Jump to content

Menu

What's your favourite audiobook (for you)


madteaparty
 Share

Recommended Posts

Audible credits piling on...I have a super-commute,but that also means I am likely to fall asleep on the bus :) I want something somewhat engaging but I don't need to do intellectual heavy lifting (no bandwidth these days).

So for example "Why Buddhism is True"  was engaging enough but the narrator did me in. Therese Raquin (Zola) was grim, but Kate Winslet made it ok.

 

I know about great courses. I have to do some of that stuff with DS. I usually hate National Book award winners/nominees/whatever the hottest new book making the rounds in NYC public radio,  but have very good luck with Man Booker winners.

 

Link to comment
Share on other sites

The Nightingale is one of my all time favorites. You do have to pay attention and expend some mental energy though.

 

A Man Called Ove was also very good as was The Orphans Tale.

 

Some others I have enjoyed:

 

The Cellist of Sarajevo

Queen Sugar

Can't Wait to Get to Heaven by Fanny Flagg for a lighter listen.

  • Like 1
Link to comment
Share on other sites

Okay, so I loved, "As You Wish" by Cary Elwes.

 

"The Adventure of English" by Bragg required some mental lifting, but it was also something I could just kind of listen to the narrator read and zone out a bit but still pick up the trail a few minutes later. I actually want to relisten to this soon.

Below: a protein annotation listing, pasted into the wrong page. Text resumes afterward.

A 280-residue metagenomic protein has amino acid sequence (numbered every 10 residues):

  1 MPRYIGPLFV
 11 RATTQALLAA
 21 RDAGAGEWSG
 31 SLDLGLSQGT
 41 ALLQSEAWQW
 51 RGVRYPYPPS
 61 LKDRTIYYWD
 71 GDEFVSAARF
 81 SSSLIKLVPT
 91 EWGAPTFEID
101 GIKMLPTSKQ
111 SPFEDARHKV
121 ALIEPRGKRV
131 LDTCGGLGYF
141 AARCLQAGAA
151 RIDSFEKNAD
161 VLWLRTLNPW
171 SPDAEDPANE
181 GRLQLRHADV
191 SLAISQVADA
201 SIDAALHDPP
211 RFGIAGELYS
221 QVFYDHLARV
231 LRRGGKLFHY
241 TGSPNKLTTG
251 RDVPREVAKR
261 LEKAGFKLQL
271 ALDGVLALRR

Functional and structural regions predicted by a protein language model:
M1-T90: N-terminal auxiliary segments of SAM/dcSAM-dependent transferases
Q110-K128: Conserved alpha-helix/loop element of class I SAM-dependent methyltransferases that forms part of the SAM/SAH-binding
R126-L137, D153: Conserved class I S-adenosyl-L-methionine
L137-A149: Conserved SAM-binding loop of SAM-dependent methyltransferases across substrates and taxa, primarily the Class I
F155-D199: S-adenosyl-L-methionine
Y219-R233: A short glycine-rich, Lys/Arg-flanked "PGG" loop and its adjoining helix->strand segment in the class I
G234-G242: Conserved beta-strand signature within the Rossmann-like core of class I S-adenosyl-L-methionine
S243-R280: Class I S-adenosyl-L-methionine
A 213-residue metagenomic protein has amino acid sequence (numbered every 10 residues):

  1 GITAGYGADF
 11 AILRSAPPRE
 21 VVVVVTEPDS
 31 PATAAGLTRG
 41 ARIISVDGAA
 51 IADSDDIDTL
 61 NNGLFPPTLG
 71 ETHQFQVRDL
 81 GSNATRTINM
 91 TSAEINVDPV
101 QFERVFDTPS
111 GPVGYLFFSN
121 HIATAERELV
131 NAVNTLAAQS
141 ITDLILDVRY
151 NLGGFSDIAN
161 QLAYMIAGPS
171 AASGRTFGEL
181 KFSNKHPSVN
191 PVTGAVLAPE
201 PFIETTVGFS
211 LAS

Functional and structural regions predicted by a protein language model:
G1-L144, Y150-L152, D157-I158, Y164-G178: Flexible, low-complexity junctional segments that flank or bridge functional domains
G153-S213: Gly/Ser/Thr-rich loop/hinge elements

I'm also an Orson Scott Card fan, so Enchantment is one of my repeat listens. 

  • Like 1
Link to comment
Share on other sites

I love the Outlander books. The reader is just so amazing with the accents and inflections, and she's brilliant at injecting humor into small scenes and turns of phrase. Her name is Davina Porter, and I think I could listen to her read the phone book. 

 

Possession and The Children's Book by A.S. Byatt were both very engrossing listens--smart and very well written, but they lay everything out for you, so you don't have to wrestle with all the intellectual stuff yourself too much  :lol: The Children's Book, in particular, interspersed detailed historical essays with the dramatic story lines. The history "lessons" are intended to illuminate the narrative as it moves through the years, and they're pretty fascinating. It by Stephen King was good too, if you don't mind horror. I didn't think I'd like the reader (a somewhat famous actor), but he turned out to be fantastic, perfect for the story. And I love the Game of Thrones books as well. 

Edited by ILiveInFlipFlops
Link to comment
Share on other sites

Join the conversation

You can post now and register later. If you have an account, sign in now to post with your account.

Guest
Reply to this topic...

×   Pasted as rich text.   Paste as plain text instead

  Only 75 emoji are allowed.

×   Your link has been automatically embedded.   Display as a link instead

×   Your previous content has been restored.   Clear editor

×   You cannot paste images directly. Upload or insert images from URL.

 Share

×
×
  • Create New...